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A New Deal For Notebooks

On Wednesday, Intel rolled out two new families of laptop components--integrated bundles of processors and other core system modules--designed to boost battery life and performance.

This set of components, called "Santa Rosa" in development, now goes by the names Centrino Duo, intended for personal-use machines, and Centrino Pro, aimed at business users.

Both feature the same basic ingredients--faster, longer-range 802.11n wireless networking, an extra cache of flash memory to speed bootup times and application performance, smarter power management and souped-up graphics processors that should provide better support for Windows Vista's Aero interface. Centrino Pro adds some security and system-management options.

Laptops integrating these components are now shipping from the usual suspects, such as HP, Dell and Lenovo. Expect Apple to follow suit before long.

Santa Rosa--er, Centrino Duo/Pro--is the latest in the series of laptop-technology chipsets from Intel that began with the first Centrino systems in 2003. (See my review from back then.) With these releases, Intel is trying to stamp itself in customers' minds as "what you want in a laptop"--elbowing aside competitor AMD along the way.

But these moves also point out how little some computer vendors can contribute to their products nowadays. What's the real use of a laptop built around Intel chips and circuits running a Microsoft operating system that you can't modify in any meaningful way? The trialware that comes with the desktop and the hold music on the help line?

(About that Santa Rosa nickname: Intel apparently has a thing for the California wine country, as earlier releases have been named for such other North Bay locales as Sonoma, Napa and Mendocino. Santa Rosa, for the uninitiated, is the county seat of Sonoma County and a fine place to visit in general, as I've found in many visits to my in-laws there.)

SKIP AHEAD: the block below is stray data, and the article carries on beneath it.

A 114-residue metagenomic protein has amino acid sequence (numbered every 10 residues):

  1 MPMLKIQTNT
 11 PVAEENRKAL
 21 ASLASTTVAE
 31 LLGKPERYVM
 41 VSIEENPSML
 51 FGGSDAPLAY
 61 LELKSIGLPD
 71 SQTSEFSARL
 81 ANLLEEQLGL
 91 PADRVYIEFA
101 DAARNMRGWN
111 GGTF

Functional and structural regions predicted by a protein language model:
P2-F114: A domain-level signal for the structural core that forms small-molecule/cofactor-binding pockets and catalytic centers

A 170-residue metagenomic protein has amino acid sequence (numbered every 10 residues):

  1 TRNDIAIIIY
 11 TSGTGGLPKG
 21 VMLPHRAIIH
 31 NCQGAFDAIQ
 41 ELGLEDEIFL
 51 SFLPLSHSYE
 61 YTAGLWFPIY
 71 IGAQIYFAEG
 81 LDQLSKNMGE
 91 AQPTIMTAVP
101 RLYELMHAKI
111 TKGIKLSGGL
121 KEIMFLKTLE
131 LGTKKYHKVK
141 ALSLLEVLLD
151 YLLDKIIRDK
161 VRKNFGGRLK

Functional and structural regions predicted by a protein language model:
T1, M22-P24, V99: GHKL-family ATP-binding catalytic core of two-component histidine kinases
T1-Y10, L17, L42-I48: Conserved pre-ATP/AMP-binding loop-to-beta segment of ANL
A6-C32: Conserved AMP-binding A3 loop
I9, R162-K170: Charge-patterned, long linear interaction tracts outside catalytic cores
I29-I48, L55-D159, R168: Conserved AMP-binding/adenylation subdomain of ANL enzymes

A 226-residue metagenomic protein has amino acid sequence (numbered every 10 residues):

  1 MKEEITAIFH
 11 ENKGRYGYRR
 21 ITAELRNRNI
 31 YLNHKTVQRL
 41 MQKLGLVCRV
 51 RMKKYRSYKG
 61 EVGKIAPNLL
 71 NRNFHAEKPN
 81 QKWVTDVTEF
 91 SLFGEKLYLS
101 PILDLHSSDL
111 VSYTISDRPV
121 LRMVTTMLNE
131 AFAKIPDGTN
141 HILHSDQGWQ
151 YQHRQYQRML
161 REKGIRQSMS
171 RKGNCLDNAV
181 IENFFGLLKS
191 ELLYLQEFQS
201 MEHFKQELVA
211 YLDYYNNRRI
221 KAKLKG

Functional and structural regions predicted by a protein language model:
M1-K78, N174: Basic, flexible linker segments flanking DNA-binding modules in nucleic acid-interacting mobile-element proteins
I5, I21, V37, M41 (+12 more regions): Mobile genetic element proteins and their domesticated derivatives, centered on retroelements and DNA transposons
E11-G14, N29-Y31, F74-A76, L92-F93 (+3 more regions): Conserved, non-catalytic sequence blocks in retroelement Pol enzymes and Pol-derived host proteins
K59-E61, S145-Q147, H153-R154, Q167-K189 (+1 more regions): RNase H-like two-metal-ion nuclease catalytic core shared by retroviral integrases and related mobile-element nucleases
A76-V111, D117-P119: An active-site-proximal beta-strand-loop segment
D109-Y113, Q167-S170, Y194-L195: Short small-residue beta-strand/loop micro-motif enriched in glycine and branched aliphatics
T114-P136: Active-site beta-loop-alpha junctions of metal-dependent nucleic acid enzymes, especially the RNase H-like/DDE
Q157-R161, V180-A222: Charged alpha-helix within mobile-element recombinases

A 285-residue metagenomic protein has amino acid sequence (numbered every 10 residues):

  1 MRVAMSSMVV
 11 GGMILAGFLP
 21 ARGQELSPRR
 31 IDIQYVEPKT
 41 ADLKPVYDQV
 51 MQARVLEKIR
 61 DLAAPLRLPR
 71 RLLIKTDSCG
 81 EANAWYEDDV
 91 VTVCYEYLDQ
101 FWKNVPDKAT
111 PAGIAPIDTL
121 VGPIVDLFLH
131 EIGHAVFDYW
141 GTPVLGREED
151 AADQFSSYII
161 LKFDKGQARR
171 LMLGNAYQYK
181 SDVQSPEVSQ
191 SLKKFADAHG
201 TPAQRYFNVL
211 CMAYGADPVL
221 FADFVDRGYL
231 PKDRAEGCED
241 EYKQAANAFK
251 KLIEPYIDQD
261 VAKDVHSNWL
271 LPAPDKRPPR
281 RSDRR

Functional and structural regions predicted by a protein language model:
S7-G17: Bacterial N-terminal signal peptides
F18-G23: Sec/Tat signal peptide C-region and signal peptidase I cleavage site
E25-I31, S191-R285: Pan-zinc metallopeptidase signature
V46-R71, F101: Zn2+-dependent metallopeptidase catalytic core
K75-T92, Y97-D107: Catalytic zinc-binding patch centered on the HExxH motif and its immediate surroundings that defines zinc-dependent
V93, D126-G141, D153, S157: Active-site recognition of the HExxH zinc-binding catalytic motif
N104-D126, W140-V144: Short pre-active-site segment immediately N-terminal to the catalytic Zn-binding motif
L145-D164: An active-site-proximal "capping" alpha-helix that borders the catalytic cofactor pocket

By Rob Pegoraro  |  May 11, 2007; 10:25 AM ET
Categories:  Computers  
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Next: Dressing for Tech Success


are you saying why get a non apple type if the non apple types offer only fixed system but less capable than the apple types??

Posted by: tony | May 12, 2007 9:54 AM | Report abuse

May 12, 2007 09:54 AM
tony wrote:
"are you saying why get a non apple type if the non apple types offer only fixed system but less capable than the apple types??"


Posted by: canuck66 | May 14, 2007 2:15 AM | Report abuse

Actually, he's lamenting a lack of reasonable choice.

From the hardware perspective (and setting aside Mac OS X), much of the difference these days isn't what's inside the case, but if the exterior has the Dell or HP logo. Since the logo does nothing to contribute to the utility of the product, it represents a "Non-Choice".

Much of this has to do with how the Windows Market has become a mere commodity: you pick your hardware features and ignore the assembler.

To be able to choose between a 5lb bag of white sugar marked 'Generic A' at Supermarket A and the 5lb bag of white sugar marked 'Generic B' at Supermarket B is an utter non-event. No brand loyalty is deserved.


Posted by: -hh | May 17, 2007 11:55 AM | Report abuse

I'll fess up: I'm an Applefanboy. But I must use Wintel products -- so I just finished installing XP on Parallels and currently am loading Xubuntu onto a different Parallels drive. Just to be difficult for my tech support guys.

But the reason I won't use a PC is that the ones I can afford have terrible components (hello, Dull, Gluteway...) or are overpriced for what they offer (Sony, Fujitsu, I be talking to youuu). For a pricepoint in the middle of those, I get terrific hardware (wish it was a 10"-12"er, but I can live with 13.3) that'll run ANY OS I want. Or multiple OSes. Niiiice.

Apple has stepped up and offered us what the myriad of PC vendors haven't: flexibility. Without overloading their supply chain with 15 different models.

I know people rag on our dear Rob for being such a macster, but the reality is: They Just Work. It's that simple.

Posted by: Bush -- not related | May 17, 2007 1:56 PM | Report abuse

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